By Michael S. Rosenwald
Washington Post Staff Writer
Thursday, October 9, 2008
Many of the complicated securities at the center of the subprime mortgage crisis were designed by mathematicians and physicists, and now the U.S. government has tapped an aerospace engineer who used to design NASA satellites to start unraveling them.
He is Neel Kashkari, the product of a Midwestern family that thrives on complicated subjects. His dad was an engineering professor. His mom: a pathologist. His sister works with infectious diseases. And now Kashkari, who abandoned satellites for Wall Street and then a government job, is engineering the $700 billion bailout of the nation's banking system.
"As an engineer, what I loved was tackling problems that had never been thought about before," said Kashkari, appointed this week as the Treasury Department's point man to launch a program for buying troubled housing assets. "I find my work now in policy brings me back to those days. Although we have had credit crises in the past, this one is very different, and so it brings me back in the way we have to creatively tackle it."
Kashkari, now known as the $700 billion man, is just 35 and a two-year veteran at the Treasury. He is helping steer the country through an economic crisis after originally thinking that he would spend his life building gizmos. In graduate school, he designed a solar-powered car that was driven across the country. That may not seem like the typical career path for someone shaping the economy, but the world economic system, with its derivatives and intricate securities and hedges and default swaps, has grown complicated enough that Kashkari and people who have worked with him view his engineering experience as a plus.
In the housing run-up, investment firms looked for mathematicians to design ever more complex ways to turn risky investments into more-palatable securities.
"There's a lot to be said for his background," said Al Hubbard, President Bush's former National Economic Council director who has worked closely with Kashkari. "I can assure you that he will understand all these complex securities. There's nobody any smarter than he is."
Mike Heid, a co-president of Wells Fargo Home Mortgage who has worked closely with Kashkari on the housing crisis, said "thinking about narrow issues, while still thinking about the broad situation, and keeping it all connected in your head -- there's an art form to that that I've seen from him."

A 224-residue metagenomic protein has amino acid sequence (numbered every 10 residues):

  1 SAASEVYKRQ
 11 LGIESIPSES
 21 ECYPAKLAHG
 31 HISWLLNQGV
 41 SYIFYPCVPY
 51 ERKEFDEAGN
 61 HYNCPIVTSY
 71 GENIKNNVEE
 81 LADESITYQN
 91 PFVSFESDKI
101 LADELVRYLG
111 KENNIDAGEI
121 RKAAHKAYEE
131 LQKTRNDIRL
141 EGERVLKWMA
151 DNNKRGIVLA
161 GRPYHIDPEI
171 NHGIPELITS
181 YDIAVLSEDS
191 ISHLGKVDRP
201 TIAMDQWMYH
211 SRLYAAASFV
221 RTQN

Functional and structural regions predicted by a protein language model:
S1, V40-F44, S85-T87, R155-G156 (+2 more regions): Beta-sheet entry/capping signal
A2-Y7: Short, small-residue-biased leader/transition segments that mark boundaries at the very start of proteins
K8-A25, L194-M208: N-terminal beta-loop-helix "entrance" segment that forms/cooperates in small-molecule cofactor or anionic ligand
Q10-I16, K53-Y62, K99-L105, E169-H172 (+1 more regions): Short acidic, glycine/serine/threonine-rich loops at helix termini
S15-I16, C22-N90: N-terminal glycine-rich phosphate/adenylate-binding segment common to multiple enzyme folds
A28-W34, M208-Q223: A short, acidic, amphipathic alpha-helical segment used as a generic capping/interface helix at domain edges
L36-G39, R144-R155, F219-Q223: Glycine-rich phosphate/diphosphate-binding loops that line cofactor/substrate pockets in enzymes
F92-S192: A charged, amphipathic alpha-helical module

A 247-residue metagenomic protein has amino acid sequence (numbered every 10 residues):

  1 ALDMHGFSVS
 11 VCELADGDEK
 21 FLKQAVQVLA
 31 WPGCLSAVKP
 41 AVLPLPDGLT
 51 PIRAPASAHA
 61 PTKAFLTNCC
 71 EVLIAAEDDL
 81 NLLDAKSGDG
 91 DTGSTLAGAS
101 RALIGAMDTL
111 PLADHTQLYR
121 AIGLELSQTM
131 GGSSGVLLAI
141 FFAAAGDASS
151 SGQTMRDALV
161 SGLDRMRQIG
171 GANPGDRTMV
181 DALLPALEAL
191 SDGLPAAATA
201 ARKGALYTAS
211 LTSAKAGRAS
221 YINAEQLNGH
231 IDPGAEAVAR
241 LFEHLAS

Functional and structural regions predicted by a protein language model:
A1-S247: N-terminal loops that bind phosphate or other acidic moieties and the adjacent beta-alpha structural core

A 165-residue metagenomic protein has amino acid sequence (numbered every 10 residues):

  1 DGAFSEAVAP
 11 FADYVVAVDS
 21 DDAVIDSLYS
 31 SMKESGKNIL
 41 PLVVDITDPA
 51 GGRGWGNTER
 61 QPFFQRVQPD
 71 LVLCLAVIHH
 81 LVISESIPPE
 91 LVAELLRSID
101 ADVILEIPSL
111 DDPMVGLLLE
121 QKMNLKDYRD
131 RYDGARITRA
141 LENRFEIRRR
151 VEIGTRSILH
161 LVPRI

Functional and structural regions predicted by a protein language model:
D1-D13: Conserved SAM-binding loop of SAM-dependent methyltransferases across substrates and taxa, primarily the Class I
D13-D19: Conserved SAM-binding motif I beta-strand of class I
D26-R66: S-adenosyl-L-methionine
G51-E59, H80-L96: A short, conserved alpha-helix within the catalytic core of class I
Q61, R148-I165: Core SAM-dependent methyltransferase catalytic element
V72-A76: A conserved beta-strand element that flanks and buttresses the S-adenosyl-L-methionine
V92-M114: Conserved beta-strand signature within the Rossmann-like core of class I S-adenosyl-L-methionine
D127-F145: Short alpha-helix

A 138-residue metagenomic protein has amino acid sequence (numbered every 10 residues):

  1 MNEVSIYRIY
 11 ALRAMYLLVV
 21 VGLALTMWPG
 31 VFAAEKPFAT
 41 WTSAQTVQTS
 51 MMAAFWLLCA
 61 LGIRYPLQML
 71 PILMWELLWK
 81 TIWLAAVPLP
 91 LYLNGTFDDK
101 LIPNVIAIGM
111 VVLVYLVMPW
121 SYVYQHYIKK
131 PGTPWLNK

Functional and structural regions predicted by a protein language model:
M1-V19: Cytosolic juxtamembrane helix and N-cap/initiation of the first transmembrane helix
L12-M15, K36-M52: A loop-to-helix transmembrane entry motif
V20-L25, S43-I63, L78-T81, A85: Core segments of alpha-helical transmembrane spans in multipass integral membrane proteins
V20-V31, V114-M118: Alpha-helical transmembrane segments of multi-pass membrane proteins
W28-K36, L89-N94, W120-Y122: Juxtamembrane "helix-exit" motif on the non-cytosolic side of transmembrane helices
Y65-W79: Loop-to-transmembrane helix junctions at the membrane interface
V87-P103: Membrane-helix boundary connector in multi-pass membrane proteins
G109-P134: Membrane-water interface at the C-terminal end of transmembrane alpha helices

Kashkari is the son of Kashmiri immigrants, and he grew up in Stow, Ohio, a small suburb of Akron. He attended Western Reserve Academy, where he wrestled and played football. He was fascinated by engineering and was also a political junkie, sitting next to his father on Sundays to watch the talking heads discuss the news. He earned his bachelor's degree and a masters in engineering from the University of Illinois.
His first and only job in engineering was working on satellite technology at TRW, a Cleveland company later bought by Northrop Grumman. But when he looked into his future, he didn't like what he saw: several more years of grad school for a PhD, then a lifetime in research and development. He decided to go into business and focus on technology, earning his MBA from the Wharton School at the University of Pennsylvania and landing a coveted investment banking job with Goldman Sachs.
His interest in policy and politics lingered, so he made an appointment to talk with Henry M. Paulson Jr., a former White House official who was serving as Goldman's chief executive. Paulson, Kashkari said, encouraged him to pursue government work if the right opportunity arose. A few months later, Paulson was named Treasury Secretary. Kashkari picked up the phone.
"Remember that conversation we had?" Kashkari asked Paulson. "Well, if you are putting together a team, I want to come with you." They started at the Treasury on the same day.
Kashkari's first assignment was energy issues. He and Hubbard worked closely on developing Bush's "Twenty in Ten" energy plan, which was announced in the 2007 State of the Union address. "He was a very key player on that policy," Hubbard said. "He did a lot of important analysis on what was possible in terms of moving to alternative energies."
When the housing crisis began to unfold last year, Paulson tapped Kashkari to work on the issue, and the two became close. Kashkari was the Treasury's point man on the formation of the Hope Now Alliance, a partnership among mortgage lenders, credit counselors and investors to help at-risk homeowners avoid foreclosure by modifying mortgages.
Since then, Kashkari has played a role in almost every facet of the Treasury's response to the subprime mortgage and credit crises, including working through several nights to negotiate the bailout deal with Congress, leaving for his home in Silver Spring only after most everyone else in the region had fallen soundly asleep several hours before. His wife, Minal Kashkari, is an engineer for Lockheed Martin, which is based in Bethesda.
News of the bailout plan has done little to calm investors or free up credit. But that's partly because Kashkari is just now getting to work figuring out which troubled assets to purchase and whom to hire to oversee the investments. His role, while important in setting up the program's direction, is temporary. Paulson has said he wants to work with the president-elect in November to find a permanent appointee.
A few weeks ago, Kashkari had coffee with Helen Gregory, the director of advancement for Western Reserve Academy. Gregory's son and Kashkari were in the same class, and she hadn't seen him since graduation. "He was modest about his role and what he's working on," Gregory said. "He wasn't sitting there bragging about what he's doing. I respected that. It's easy for people to spout out what they are doing to impress you. He was very low-key."
But at the same time, Gregory said, "I felt this weight of the world on his shoulders."